How energized do you feel in your career? How energized do you want to feel?
Whether you’re on fire in your work or feeling frustrated and stuck, you can start taking action right now to inject more energy into your career. It’s not rocket science, and you don’t have to quit your job to pursue that dream of being a rock star/ballerina/elephant trainer to do it.
Think “energy management”
It all starts with the way you look at it. The energy you feel in your work (or your life in general) isn’t the result of one big broad brush stroke. It’s the cumulative result of many separate elements, things that either give you energy or deplete it.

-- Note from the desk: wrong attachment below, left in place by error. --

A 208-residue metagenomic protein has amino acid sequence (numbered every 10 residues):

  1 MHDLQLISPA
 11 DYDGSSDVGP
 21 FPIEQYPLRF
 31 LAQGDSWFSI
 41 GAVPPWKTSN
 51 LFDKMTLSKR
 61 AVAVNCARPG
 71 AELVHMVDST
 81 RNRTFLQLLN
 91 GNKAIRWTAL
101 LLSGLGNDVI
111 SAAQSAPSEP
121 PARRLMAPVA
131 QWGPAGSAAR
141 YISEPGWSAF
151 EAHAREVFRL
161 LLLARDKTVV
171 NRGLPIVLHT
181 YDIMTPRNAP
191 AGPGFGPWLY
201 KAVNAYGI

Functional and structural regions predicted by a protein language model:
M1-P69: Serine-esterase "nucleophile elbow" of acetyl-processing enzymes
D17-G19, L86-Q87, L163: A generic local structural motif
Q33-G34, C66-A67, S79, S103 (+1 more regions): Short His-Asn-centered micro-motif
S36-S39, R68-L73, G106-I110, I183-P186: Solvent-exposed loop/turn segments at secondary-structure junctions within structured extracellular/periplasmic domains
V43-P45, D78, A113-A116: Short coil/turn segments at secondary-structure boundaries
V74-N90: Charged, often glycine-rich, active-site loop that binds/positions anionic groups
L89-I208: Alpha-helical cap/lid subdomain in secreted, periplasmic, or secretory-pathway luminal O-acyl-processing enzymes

For example, you may love diving into creative projects, but feel your energy immediately sag when you think about budgeting (or vice versa). You may love working with a team, but at the same time feel depleted when you don’t get enough uninterrupted time to just sit and focus.
That’s good news if you want to energize your career, because it’s a lot easier to work with smaller chunks than with that broad brush perspective (in fact, managing your energy at the broad brush level is next to impossible – no wonder so many people feel stuck and overwhelmed!).
Maximize the Gain-to-Drain Ratio
There’s a simple concept I use when I do energy management work with my Passion Catalyst clients. I call it “maximizing your Gain-to-Drain Ratio.” It’s both deceptively simple and reliably effective.
The Gain-to-Drain Ratio is a fraction, Gain over Drain (see a deeper explanation). You want as much of what gives you energy (the Gain) and as little of what depletes your energy (the Drain) in the picture as possible. Simple, right?